If nothing else, the artists Daniel Johnston is scheduled to perform with are excited. "I owe Daniel a lot as an inspiration to me," said the Wilco frontman Jeff Tweedy, who will lead a backing band for two shows in Chicago. "He's been honest in his portrayal of what he's been struggling with without overtly drawing attention to it." Doug Martsch of Built to Spill, who will be playing multiple shows in the Northwest, said learning Johnston's songs has been a lesson in the value of simplicity. "The amazing thing is half these songs are the same three chords," he said.
Johnston's backing bands, arranged by the tour's booking agent, will choose their own set lists of Johnston's songs. In most cases, Johnston does not know the musicians personally. Dick Johnston will prepare a binder of lyrics based on each set list for them, but Daniel Johnston is unlikely to be in contact before the day of their first show together.
"That's the plan, which I'm not psyched about," Martsch said. "We like to rehearse like crazy. We don't believe there's any magic in music. It takes hard work and practice. It doesn't look like we're going to get much of that, so we're going to have to hope for the magic."
It is not clear the musicians involved understand Daniel Johnston's current level of impairment, which appears more pronounced than it had been in the past, but Dick Johnston has confidence his brother "will rise to the occasion." Whether this will in fact be Johnston's final tour depends on how it goes. "This could be," Dick Johnston said, "but it doesn't have to."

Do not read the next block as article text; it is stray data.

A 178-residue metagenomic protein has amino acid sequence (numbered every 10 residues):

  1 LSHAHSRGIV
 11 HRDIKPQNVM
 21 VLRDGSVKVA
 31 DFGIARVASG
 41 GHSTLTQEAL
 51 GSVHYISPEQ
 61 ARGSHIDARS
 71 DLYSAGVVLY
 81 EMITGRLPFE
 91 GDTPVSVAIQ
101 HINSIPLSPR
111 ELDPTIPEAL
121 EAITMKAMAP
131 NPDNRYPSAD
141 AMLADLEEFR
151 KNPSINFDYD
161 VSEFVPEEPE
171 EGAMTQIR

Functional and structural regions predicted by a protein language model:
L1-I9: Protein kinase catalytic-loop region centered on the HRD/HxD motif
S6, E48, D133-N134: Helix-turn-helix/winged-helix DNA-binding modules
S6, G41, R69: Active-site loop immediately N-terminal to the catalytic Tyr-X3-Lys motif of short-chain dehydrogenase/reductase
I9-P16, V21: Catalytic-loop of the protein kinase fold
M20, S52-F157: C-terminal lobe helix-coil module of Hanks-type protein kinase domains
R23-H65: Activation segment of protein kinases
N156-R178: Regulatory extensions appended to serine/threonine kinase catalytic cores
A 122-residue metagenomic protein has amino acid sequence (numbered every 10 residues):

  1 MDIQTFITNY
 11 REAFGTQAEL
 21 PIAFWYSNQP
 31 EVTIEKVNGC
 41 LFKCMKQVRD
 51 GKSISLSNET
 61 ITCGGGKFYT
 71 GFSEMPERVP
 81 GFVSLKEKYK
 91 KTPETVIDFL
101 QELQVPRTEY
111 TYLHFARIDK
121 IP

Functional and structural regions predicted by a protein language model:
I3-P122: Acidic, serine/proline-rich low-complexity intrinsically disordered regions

Daniel Johnston, for his part, seems most comfortable at home, writing and drawing. Dick Johnston estimated that he has around 1,500 unreleased tapes of his brother's songs, though he has not come close to listening to them all. Daniel Johnston's most recent sessions spawned four albums worth of material, though the next release is likely to be drawn from older recordings being pieced together by the producer Brian Beattie, who has worked with Johnston in the past.
Daniel Johnston occasionally shows flashes of the ambition of his younger years - "Hopefully, I could have a big hit someday, a real hit," he said - but mostly his nonstop creative regimen seems compelled by deeper impulses.
"I can't stop writing," he said. "If I did stop, there could be nothing. Maybe everything would stop. So I won't stop. I've got to keep it going."